A Structural and Environmental Assessment of Pavement Solar Panels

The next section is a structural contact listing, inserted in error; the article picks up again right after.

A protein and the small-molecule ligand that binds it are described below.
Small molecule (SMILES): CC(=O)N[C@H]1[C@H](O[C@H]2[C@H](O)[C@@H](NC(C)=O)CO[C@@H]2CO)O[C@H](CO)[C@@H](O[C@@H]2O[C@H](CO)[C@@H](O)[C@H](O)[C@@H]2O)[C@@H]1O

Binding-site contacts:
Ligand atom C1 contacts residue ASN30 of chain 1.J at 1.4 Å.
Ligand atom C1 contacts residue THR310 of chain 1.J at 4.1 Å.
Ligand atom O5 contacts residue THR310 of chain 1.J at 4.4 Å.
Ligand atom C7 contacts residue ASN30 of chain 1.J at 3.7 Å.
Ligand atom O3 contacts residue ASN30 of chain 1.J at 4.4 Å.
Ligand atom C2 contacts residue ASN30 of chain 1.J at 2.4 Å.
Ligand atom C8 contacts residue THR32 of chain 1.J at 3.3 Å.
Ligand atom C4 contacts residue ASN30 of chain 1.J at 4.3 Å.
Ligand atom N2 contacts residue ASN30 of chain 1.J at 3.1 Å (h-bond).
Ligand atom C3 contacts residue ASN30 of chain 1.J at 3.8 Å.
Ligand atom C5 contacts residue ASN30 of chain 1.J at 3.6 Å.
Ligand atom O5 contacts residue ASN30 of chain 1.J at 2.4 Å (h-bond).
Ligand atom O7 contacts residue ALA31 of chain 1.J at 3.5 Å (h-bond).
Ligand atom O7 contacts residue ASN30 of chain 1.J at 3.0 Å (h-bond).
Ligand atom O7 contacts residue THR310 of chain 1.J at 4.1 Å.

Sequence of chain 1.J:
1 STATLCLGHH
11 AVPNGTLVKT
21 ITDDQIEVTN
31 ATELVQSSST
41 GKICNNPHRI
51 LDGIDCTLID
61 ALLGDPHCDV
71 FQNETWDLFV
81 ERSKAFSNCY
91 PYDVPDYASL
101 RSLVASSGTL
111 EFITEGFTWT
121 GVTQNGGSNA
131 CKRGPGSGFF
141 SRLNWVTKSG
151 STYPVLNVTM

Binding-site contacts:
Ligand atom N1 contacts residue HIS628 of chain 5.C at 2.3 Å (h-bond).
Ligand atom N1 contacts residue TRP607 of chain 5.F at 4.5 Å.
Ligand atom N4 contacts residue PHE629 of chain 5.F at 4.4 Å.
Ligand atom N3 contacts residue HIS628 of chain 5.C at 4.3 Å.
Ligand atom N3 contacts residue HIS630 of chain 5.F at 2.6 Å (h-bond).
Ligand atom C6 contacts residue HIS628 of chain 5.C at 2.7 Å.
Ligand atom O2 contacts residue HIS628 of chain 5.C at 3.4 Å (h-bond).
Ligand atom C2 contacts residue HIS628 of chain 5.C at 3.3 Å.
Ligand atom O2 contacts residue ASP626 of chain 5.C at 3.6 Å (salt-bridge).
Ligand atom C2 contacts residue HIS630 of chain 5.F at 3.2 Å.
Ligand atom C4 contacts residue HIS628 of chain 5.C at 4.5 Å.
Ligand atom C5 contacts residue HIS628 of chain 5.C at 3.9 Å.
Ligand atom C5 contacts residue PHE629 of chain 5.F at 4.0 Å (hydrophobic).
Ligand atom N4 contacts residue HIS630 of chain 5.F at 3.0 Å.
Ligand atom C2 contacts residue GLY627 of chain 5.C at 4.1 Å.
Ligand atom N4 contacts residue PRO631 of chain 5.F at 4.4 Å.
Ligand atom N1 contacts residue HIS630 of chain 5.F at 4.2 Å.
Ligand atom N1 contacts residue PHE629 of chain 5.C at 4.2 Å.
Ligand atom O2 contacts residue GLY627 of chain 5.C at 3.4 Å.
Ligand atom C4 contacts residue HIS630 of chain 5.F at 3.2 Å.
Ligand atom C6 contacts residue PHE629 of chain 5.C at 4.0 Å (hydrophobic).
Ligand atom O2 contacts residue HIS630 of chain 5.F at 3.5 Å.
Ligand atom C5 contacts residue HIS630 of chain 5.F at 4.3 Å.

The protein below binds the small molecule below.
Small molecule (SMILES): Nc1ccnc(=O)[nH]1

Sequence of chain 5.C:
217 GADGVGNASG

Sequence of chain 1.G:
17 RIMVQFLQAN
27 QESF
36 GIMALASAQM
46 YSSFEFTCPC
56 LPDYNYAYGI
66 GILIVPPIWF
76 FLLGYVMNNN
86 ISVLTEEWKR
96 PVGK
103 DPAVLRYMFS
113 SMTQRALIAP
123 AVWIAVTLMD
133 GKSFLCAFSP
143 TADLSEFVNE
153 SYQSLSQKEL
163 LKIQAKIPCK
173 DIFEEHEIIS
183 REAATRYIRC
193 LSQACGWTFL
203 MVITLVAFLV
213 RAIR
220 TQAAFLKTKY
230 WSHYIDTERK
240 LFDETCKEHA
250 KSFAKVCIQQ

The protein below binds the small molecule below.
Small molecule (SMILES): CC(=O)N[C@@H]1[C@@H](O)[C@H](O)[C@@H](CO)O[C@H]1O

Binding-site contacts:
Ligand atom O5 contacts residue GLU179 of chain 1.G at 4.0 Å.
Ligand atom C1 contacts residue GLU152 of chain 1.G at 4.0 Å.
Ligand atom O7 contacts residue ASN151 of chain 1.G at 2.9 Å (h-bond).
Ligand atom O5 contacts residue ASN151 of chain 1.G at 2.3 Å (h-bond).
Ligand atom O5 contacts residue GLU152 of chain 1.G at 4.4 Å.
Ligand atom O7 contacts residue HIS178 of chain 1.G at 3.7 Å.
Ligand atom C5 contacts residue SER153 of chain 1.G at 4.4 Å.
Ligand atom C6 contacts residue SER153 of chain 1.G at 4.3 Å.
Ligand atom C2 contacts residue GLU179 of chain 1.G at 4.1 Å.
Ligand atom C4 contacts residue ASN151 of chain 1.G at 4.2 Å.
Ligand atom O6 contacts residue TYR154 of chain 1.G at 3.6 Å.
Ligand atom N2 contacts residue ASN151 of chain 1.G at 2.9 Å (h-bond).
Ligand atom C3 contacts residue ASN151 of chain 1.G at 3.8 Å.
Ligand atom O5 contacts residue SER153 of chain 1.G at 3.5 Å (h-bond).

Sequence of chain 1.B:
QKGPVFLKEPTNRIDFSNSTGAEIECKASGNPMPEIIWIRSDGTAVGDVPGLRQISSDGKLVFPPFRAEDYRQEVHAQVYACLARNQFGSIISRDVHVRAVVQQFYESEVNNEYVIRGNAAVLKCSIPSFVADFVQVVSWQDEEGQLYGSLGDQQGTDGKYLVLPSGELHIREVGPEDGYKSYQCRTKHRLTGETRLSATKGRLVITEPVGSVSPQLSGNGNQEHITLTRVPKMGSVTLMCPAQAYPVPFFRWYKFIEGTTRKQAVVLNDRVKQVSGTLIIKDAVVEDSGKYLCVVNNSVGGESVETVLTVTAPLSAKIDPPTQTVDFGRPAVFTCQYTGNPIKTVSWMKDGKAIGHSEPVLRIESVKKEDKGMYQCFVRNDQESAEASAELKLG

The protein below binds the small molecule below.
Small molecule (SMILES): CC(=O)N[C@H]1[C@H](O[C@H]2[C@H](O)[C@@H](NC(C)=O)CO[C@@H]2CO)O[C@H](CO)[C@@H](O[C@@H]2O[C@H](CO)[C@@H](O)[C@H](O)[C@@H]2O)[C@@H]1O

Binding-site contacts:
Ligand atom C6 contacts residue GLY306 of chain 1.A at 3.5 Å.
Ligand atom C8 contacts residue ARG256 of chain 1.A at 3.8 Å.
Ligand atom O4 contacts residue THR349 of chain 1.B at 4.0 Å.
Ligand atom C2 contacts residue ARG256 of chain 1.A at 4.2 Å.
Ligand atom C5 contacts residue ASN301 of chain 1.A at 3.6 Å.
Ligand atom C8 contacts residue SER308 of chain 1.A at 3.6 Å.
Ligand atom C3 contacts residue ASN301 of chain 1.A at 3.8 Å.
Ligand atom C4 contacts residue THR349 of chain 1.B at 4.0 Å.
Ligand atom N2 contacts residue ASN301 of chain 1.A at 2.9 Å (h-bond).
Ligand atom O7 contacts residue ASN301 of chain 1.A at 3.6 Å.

The concurrent energy shortages of non-renewable energy resources have directed attention to the potential of harvesting renewable energy resources from roadway. Strong incentives to sustainable solution to this problem have led to the design of innovative pavement solar panel technology. This research is based on designing and developing a solar panel for roadway application. The designed prototype consists of a thin film solar panel, a transparent cover to protect the solar panel and a wooden frame to support the whole configuration. Since the pavement is exposed to solar radiation throughout the daytime, the pavement embedded solar panel will be utilized to harvest the solar energy and store with the integration of storage system and convert into electricity. It should also provide service during power failures in remote areas without electrical utilities. The main challenge of the project is the selection of proper transparent cover since it should bear the traffic loads and should not impair the transparency at the same time. The types of transparent covers chosen for this study are polycarbonate samples of varying thicknesses, textured glass grit sample and textured float glass with corundum skid resistant coating on the surface. Percentage transmittance of each samples was determined using transmittance spectroscopy in the visible light range. The percentage transmittance for the 10 mm, 12 mm and 16 mm polycarbonate samples were 87%, 84% and 82% and for textured glass grit sample it was 40% at each wavelength in the visible light range. The finite element analysis was carried out to replicate the in-situ installation of the solar panels with polycarbonate shield covers to determine the structural feasibility. The prototype panel was subjected to static and dynamic loading and the stress, strain and deflection analysis was performed and compared with a typical pavement model without any transparent cover. Finite element analysis demonstrated that the panel would not fail by fatigue under the loading condition considered. Power generation data from these solar panels were collected and compared in a wide range of weather conditions and different seasons to assess the relationship of power and other environmental factors such as irradiance, illuminance, temperature, and cloud cover Since the panels were designed for pavement application, the panels were subjected to vehicular loading during the field tests to determine the decline in the power output due to shading of vehicles. Another purpose of the field test is to analyze whether the transparent covers face any disruption, damage, or failure under the wheel loading. Although polycarbonate samples and textured float glass sample can withstand traffic loads, the textured glass grit sample failed in fracture without any warning of failure under wheel loading. Experimental results also showed that 12 inch × 12 inch pavement solar panels generate an average of 2.2 W in sunny condition but produce less power in cloudy condition. Based on the power production data of SP10 from 12 PM to 6 PM, its feasibility was assessed for utilizing in the smart pedestrian system to lighten the crosswalk and alert the drivers of approaching vehicles.